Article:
Professor Peter P. Ekeh, State University of New York at Buffalo

Peter P. Ekeh

 Professor

Office: Clemens 737
Phone: 716-645-2082, ext. 1128
E-mail: ppekeh@buffalo.edu


Peter P. Ekeh came to the University of Buffalo’s African American Studies as Professor in 1989. He was Chair of this department from 1993 to 2001. Before coming to Buffalo, Dr. Ekeh taught at the University of  California, Riverside (1970-73); Ahmadu  Bello  UniversityZaria, in northern Nigeria (1973-74); and at the University of Ibadan, Nigeria (1974-1989). He was Chair of the Department of Political Science at the University of Ibadan (1978-1983) and Chairman of the Ibadan University Press (1983-1988).

Peter Ekeh received his undergraduate education at the University of Ibadan (1961-64) and his graduate degrees in sociology from StanfordUniversity (1965-66)  and University of CaliforniaBerkeley (1966-70). Dr. Ekeh’s early research interest was in sociological theory, in which he published Social Exchange Theory: The Two Traditions (1974), and in psychoanalytic theory. He has since developed special interests in African politics and history, in which he has some leading publications. Dr. Ekeh’s article “Colonialism and the Two Publics in Africa: A Theoretical Statement” (1975) is one of the most cited publications in the field of African studies, inside and outside Africa. Peter Ekeh’s publications span several fields and have been particularly influential in African studies.

Peter Ekeh has held several fellowships in EuropeUnited States, and Japan. He was a Fellow of the WoodrowWilsonCenter for International Scholars, WashingtonD.C. (1988-89). Dr. Ekeh has received various research and scholarship awards in Nigeria and the United States. He was a Rockefeller Foundation Scholar for his graduate studies. He has received and supervised research grants from Rockefeller Foundation, Ford Foundation, and United States Institute of Peace, WashingtonD.C.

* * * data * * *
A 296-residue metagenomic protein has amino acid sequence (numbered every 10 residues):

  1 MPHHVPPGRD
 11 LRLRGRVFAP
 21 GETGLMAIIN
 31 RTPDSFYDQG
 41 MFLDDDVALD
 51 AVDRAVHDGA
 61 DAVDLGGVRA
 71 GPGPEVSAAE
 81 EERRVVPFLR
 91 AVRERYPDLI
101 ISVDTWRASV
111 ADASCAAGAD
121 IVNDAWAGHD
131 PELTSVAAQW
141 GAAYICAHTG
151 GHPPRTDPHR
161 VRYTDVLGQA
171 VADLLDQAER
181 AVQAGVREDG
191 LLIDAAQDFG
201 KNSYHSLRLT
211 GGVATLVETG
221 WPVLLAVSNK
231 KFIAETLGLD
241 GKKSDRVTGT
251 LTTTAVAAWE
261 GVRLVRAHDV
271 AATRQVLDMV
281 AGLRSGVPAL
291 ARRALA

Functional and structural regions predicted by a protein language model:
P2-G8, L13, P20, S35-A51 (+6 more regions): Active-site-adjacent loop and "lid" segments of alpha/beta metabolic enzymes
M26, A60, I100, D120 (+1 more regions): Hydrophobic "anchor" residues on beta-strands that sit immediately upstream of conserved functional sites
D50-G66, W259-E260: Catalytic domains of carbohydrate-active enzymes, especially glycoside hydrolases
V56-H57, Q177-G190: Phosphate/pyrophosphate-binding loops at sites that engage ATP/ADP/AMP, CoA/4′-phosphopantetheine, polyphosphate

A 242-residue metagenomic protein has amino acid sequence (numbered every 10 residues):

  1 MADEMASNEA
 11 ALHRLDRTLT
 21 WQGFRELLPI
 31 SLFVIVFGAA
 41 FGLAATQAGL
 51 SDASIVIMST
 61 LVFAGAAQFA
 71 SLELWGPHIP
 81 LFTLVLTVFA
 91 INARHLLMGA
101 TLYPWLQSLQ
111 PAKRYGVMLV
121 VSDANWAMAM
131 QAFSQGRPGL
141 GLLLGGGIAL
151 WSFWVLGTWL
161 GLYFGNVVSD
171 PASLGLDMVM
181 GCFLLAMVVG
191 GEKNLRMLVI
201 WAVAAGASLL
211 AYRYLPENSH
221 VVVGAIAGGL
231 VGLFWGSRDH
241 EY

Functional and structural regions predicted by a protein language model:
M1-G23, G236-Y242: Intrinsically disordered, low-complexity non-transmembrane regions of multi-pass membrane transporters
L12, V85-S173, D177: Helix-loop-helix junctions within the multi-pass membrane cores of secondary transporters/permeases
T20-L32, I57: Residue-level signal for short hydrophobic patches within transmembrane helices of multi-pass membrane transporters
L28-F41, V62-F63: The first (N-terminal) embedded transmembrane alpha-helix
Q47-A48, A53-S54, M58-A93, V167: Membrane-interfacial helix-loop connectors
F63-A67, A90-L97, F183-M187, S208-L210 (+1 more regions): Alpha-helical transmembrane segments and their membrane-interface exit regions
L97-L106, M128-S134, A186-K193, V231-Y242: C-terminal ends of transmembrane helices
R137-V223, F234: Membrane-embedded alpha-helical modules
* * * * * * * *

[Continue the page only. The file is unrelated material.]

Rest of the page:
Peter Ekeh is the founder of Urhobo Historical Society whose influential web site URHOBO WAADO he edits. He was also founder of Nigerian Scholars for Dialogue. He is active in the campaign for the protection of the endangered environment of Nigeria’s Niger delta.

EDUCATION

  • Ph.D., University of California, Berkeley, 1970
  • M.A.,StanfordUniversityPalo Alto, 1967
  • B.Sc. (Econs.),University of London (at UniversityCollegeIbadan) 1964. 
GRADUATE COURSES
  • Ancient African Civilizations(At UB)
  • Africa and the Slave Trade(At UB) 
  • Sociological Theory (UC.,Riverside
  • Social Exchange Theory (UC, Riverside
  • Psychoanalysis and the Social Sciences. (UC, Riverside
  • Political Sociology (University of Ibadan
  • Comparative Politics (University of Ibadan
UNDERGRADUATE COURSES
  • A Survey of African Studies (At UB) 
  • Current African Nations (At UB) 
  • Colonialism in Africa (At UB) 
  • Political Sociology of Africa (At UB) 
  • Ancient African Civilizations. (At UB) 
  • Political Socialization and Personality (UC, Riverside
  • Social Psychology (UC, Riverside) 
  • PoliticalSociology(UC, Riverside
  • Introduction to Politics (University of Ibadan
  • Political Socialization (University of Ibadan
  • Nigerian Politics. (University of Ibadan

FIVE SELECTED PUBLICATIONS

Ekeh, Peter P. (1974) Social Exchange Theory: The Two Traditions. CambridgeMass.Harvard University Press.

Ekeh, Peter P. (1975) "Colonialism and the Two Publics in Africa: A Theoretical Statement." Comparative Studies in Society and History, 17:91-112.

Ekeh, Peter P. (1976) "Benin and Thebes: Elementary Forms of Civilization." Pp. 65-93 in Werner  Muensterberger, Aaron H. Esman and L. Bryce Boyer, eds., The Psychoanalytic Study of Society. Vol. VIINew Haven and LondonYaleUniv. Press.

Ekeh, Peter P. (1983) Colonialism and Social StructureAn Inaugural Lecture. Ibadan:  Ibadan University Press.

Ekeh, Peter P. and Eghosa Osaghae, eds., (1989) Federal Character and Federalism in  Nigeria. Ibadan: Heinemann  Educational  Books.

Ekeh, Peter P. (1990) "Social Anthropology and Two Contrasting Uses of Tribalism in Africa." Comparative Studies in Society and History, 32(4): 660-700.